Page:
[openstack-dev] [keystone][security] Service User Permissions

Adam Young ayoung at redhat.com
Thu Jun 2 15:03:21 UTC 2016

On 06/02/2016 01:23 AM, Jamie Lennox wrote:
> Hi All,
> I'd like to bring to the attention of the wider security groups and 
> OpenStack users the Service Users Permissions [1] spec currently 
> proposed against keystonemiddleware.
> To summarize quickly OpenStack has long had the problem of token 
> expiry happening in the middle of a long running operation and failing 
> service to service requests and there have been a number of ways 
> proposed around this including trusts and using the service users to 
> perform operations.
> Ideally in a big system like this we only want to validate a token and 
> policy once on a user's first entry to the system, however all 
> services only communicate via the public interfaces so we cannot tell 
> at validation time whether this is the first, second, or twentieth 
> time we are validating a token. (If we ever do OpenStack 2.0 we should 
> change this)

Validating the "token" happens only once.

Validating the "user" permissions can happen multiple times, assuming 
that nothing changes, the operation goes through.

The part I have trouble with is not Validating the delegation from the 
end user to the service user.  This is a CVE waiting to happen.

A users token should be short (5 minutes) and just kick off the 
workflow.  But that should then be used to create a delegation for the 
remote service.  THat delegation can last longer than the duration of 
the token, to cover the long running tasks, but should not last forever.

While the usual discussion centers aroun Nova based tasks, think about 
all the *aaService endpoint that are going to have this same need.  If I 
kick off a workflow via Trove or Sahara, that endpoint should only be 
able to do what I ask it to do:  spin up the appropriate number of  vms 
in the corresponding projects, and so on.

The delegation mechanism needs to be lighter weight than trusts, but 
should have the sma constraints (redelegation and so on).

To do all of this right, however, requires a degree of introspection 
that we do not have in OpenStack.  Trove needs to ask Nova "I want to do 
X, what role do I need?"  and there is no where in the system today that 
this information lives.

So, while we could make something that works for service users as the 
problem is defined by Nova today, that would be, in a word, bad.  We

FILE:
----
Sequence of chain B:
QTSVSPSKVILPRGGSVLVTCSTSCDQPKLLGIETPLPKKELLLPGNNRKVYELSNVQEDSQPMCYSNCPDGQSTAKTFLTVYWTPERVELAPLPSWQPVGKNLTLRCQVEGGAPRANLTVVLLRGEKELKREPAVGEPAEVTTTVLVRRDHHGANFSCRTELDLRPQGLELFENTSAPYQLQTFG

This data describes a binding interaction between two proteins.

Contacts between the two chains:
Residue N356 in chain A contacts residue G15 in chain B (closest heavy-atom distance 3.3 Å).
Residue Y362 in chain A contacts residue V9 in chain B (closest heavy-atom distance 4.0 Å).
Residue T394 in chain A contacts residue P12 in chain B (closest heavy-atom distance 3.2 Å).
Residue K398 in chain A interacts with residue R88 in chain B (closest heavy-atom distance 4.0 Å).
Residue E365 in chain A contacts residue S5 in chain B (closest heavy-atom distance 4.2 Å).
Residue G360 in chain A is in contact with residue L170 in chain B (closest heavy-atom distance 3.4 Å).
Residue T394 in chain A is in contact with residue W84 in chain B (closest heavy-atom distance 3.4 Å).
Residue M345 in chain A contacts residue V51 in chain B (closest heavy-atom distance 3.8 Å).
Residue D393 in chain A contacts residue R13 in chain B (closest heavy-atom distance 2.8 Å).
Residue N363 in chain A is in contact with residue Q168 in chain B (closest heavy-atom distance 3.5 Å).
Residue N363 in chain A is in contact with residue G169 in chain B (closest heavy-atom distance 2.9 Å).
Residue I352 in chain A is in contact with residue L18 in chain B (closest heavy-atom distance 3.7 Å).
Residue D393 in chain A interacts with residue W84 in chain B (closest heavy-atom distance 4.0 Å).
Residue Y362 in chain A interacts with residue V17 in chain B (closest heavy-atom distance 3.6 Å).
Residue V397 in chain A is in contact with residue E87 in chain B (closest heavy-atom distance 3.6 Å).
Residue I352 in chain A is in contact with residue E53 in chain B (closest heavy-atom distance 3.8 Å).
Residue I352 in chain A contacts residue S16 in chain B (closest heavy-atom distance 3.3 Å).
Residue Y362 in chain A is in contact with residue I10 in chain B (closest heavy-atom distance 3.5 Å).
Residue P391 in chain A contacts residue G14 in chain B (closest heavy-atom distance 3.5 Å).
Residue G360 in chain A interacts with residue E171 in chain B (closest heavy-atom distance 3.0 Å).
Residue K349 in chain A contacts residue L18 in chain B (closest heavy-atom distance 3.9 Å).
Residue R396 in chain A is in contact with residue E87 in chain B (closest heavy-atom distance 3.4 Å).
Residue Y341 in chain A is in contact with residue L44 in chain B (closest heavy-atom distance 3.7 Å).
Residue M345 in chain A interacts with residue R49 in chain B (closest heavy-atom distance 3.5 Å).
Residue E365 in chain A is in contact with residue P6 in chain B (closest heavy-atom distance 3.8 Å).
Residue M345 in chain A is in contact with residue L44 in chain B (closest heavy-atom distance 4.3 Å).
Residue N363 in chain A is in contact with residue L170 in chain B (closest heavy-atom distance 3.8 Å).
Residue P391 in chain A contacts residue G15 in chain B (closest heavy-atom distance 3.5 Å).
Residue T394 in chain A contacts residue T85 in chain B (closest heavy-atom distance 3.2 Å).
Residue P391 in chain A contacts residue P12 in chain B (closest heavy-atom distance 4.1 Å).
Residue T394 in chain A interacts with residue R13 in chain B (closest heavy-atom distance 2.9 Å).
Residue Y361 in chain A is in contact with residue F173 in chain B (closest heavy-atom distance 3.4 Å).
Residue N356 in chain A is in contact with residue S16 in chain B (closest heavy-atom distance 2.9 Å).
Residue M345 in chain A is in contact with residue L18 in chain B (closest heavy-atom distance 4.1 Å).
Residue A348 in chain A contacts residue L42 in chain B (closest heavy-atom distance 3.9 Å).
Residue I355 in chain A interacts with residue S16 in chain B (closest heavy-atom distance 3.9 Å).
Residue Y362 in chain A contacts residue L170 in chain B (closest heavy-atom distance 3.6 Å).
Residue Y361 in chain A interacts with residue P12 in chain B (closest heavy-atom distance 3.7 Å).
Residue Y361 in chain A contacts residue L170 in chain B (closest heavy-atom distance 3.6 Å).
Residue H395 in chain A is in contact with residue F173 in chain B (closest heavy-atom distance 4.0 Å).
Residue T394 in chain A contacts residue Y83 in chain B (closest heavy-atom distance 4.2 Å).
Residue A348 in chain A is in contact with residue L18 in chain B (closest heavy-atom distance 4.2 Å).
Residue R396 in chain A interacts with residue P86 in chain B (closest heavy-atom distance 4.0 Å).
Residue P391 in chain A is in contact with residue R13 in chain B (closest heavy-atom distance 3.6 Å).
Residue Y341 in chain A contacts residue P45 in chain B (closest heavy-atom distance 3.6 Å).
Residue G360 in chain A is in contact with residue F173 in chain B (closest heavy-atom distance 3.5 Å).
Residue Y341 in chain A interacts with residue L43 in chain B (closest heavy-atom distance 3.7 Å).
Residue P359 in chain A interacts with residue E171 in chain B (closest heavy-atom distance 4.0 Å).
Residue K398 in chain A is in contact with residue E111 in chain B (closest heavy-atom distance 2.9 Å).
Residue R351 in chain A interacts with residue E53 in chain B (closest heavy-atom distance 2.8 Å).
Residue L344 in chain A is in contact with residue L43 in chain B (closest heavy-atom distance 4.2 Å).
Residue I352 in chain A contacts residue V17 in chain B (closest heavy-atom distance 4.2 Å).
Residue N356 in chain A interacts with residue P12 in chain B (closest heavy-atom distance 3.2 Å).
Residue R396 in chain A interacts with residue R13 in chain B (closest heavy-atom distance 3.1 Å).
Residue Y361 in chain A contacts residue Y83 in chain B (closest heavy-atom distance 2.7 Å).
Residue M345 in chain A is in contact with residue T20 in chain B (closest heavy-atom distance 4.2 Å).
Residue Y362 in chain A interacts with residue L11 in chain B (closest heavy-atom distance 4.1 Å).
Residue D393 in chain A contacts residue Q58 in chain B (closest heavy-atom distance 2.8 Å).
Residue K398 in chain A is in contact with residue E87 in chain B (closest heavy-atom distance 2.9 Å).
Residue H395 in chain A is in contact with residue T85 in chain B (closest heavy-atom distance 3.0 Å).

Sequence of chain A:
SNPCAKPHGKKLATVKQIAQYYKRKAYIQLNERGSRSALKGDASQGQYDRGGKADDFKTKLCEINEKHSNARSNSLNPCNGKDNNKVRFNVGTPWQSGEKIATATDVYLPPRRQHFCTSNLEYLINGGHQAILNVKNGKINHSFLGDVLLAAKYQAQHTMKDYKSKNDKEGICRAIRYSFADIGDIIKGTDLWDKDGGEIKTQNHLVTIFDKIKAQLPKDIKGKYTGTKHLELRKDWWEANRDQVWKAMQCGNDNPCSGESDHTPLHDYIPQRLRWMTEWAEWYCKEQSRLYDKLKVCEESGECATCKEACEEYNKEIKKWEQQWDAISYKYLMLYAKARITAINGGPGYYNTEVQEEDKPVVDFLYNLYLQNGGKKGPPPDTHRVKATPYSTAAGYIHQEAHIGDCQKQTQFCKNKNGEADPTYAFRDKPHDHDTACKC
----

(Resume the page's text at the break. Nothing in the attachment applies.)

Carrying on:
need something that works for the larger OpenStack ecosystem, to include 
less trusted third party services, and still deal with the long running 

S4U2Proxy from the Kerberos world is a decent approximation of what we 
need.  A user with a service ticket goes to a remote service and askes 
for an operation.  That service then gets its own proxy service ticket, 
based on its own identity and the service ticket of the requesting 
user.  This Proxy  service ticket is then used for operations on behalf 
of the real user.  The proxy ticket can have a reduced degree of 
authorization, but does not require a deliberate delegation agreement 
between each user and the service.

> The proposed spec provides a way to simulate the at-edge validation 
> for service to service communication. If a request has an 
> X-Service-Token header (an existing concept) then instead of 
> validating the user's token we should trust all the headers sent with 
> that request (X_USER_ID, X_PROJECT_ID etc). We would still validate 
> the X-Service-Token header. This has the effect that one service 
> asserts to another that it has already validated this token and the 
> receiving service shouldn't validate it again and bypass the expiry 
> problem.
> The glaring security issue here is that a user with the service role 
> can now emulate any request on behalf of any user by sending the 
> expected authenticated headers. This will place an extreme level of 
> trust on accounts that up to now have generally only been able to 
> validate a token. There is both the concern here that a malicious 
> service could craft new requests with bogus credentials as well as 
> services deciding that this provides them the ability to do 
> non-expiring trusts from a user where it can simply replay the headers 
> it received on previous requests to perform future operations on 
> behalf of a user. This is _absolutely not_ the intended use case but 
> something I expect to come up.
> There is a variation of this mentioned in the spec where we pass only 
> the user-id, project-id and audit information from service to service 
> and then middleware can recreate the token from this information 
> similar to how fernet tokens work today. There is additional 
> processing here which in the standard case will simply reproduce the 
> same headers that the last service already knew and it still allows a 
> large amount of emulation from the service.
> There are possibly ways we can secure this header bundle via signing 
> however the practical result is essentially a secondary expiry time 
> and an operational complexity that will make PKI tokens and rotating 
> fernet keys appear trivial for the benefit of securing a service that 
> we already trust with our tokens.
> As this has such far reaching implications throughout openstack i 
> would like outside input on whether the risks are worth the reward in 
> this case, and what we would need to do to secure a deployment like this.
> Please comment here and on the spec.
> Thanks,
> Jamie
> [1] https://review.openstack.org/#/c/317266/
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